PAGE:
A sockeye salmon and thousands more like it return to spawn in the Horsefly River Friday. Though it is the largest and most highly anticipated run to come back to B.C. in years

A sockeye salmon and thousands more like it return to spawn in the Horsefly River Friday. Though it is the largest and most highly anticipated run to come back to B.C. in years

Salmon fishery clouded by mine breach

Latest test results show the Mount Polley tailings spill is not affecting this year’s sockeye salmon in the Fraser River.

Latest test results show the Mount Polley tailings spill is not affecting this year’s sockeye salmon in the Fraser River, according to the Northern Shuswap Tribal Council.

“We received our latest report yesterday on the first group of tested fish and there doesn’t seem to be any contamination of heavy metals,” NSTC fisheries manager Ernest Kroeker told the Tribune Monday.

And with the Quesnel sockeye run being better than it’s been in a decade, Kroeker said the sad thing is many Shuswap didn’t go fishing this year because of fears regarding the Aug. 4 tailings breach.

“There were a fair number of our members fishing at the Gang Ranch bridge and it was very busy, but some of our other traditional spots were not.”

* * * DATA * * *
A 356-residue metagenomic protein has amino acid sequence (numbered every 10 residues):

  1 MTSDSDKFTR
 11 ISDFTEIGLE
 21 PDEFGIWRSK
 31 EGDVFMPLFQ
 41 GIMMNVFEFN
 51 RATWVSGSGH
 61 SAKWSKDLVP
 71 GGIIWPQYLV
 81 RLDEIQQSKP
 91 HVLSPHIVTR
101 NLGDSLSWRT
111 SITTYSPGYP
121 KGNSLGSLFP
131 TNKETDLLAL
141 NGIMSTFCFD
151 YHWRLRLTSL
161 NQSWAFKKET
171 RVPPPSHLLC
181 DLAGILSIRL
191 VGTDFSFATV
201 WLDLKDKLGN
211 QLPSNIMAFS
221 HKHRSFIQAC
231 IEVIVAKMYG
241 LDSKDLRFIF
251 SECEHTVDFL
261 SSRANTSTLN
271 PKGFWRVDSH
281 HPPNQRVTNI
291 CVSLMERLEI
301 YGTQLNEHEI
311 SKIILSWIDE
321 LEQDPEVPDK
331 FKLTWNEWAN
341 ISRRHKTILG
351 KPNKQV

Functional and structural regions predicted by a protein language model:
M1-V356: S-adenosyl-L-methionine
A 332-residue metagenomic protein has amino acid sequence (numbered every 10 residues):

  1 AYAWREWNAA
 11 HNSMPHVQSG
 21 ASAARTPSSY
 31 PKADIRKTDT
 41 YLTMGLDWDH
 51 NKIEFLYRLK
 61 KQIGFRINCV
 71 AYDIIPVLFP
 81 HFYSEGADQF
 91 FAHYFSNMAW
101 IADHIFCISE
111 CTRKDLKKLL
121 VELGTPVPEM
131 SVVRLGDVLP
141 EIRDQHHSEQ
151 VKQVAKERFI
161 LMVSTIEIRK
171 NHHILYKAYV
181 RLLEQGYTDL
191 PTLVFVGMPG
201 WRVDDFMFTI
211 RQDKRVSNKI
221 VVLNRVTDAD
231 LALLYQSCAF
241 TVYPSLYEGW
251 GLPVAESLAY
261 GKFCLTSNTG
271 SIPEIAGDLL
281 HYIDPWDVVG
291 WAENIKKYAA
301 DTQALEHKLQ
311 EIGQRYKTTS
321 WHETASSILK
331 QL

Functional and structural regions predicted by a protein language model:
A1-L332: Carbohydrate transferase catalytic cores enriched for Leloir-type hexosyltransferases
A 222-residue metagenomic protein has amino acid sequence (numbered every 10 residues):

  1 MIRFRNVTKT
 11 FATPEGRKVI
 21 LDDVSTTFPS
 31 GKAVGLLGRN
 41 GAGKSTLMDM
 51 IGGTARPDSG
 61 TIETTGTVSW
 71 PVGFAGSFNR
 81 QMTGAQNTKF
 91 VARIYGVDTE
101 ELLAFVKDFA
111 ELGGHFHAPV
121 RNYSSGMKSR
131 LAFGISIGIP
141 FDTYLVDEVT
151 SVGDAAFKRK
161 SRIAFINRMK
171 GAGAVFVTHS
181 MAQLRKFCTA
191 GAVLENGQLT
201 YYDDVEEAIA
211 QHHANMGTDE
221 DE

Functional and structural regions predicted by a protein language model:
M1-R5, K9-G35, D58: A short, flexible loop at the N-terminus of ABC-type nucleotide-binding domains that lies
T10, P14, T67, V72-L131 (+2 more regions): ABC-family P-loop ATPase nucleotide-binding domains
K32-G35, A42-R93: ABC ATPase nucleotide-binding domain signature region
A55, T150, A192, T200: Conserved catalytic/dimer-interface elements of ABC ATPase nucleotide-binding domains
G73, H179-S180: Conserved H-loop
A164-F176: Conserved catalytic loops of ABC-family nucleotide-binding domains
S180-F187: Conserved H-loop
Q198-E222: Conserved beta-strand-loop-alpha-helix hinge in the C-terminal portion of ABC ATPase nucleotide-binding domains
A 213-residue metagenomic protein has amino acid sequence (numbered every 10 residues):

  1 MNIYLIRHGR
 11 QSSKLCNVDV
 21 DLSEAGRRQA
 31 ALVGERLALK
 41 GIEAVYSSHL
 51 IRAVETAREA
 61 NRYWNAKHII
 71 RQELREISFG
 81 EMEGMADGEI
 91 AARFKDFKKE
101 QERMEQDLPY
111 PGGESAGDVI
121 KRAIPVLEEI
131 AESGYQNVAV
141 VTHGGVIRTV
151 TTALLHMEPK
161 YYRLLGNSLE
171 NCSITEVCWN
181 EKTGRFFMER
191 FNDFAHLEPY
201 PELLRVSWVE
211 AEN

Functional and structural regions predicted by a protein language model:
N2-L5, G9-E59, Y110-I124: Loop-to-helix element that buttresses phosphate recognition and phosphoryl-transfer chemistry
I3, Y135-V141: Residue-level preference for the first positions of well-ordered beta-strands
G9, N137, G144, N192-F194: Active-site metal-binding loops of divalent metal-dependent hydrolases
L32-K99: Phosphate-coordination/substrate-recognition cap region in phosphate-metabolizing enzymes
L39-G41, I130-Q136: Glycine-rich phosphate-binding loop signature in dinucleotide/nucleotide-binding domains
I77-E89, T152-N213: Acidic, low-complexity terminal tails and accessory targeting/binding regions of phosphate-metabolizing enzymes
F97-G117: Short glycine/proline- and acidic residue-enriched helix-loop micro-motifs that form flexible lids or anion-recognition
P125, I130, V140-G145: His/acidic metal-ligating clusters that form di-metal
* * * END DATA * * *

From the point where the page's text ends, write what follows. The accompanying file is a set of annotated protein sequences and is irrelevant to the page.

Those other spots include the Sheep Creek Bridge, Xat’sull Heritage Village, Rudy Johnson Bridge and Farwell Canyon.

The run has definitely peaked already but will continue on until the first week of October, as the fish move up the Fraser River to the Quesnel River and into Quesnel Lake and its many tributaries including the Mitchell River and Horesfly River.

What isn’t known, Kroeker said, is the longterm implications as the juveniles will spend the next year growing up in Quesnel Lake.

“Those are the ones who could be most affected by environmental changes,” Kroeker said.

“They will then go out to the ocean and return four years from now.”

Meanwhile the Tsilhqot’in confirmed the First Nation Health Authority has also said the fish tested are safe, but tribal chair Chief Joe Alphonse said he is telling members there is no guarantee.

“Some have been fishing, but not many,” Alphonse said.

“Some of them are freezing the fish they’ve caught to wait for more results.”

He’d like to see 200 fish tested, he added.

At a meeting of Tsilhqot’in chiefs held Monday, no firm decisions were made around the fishery.

“It’s still an issue of being able to trust the tests,” he added.

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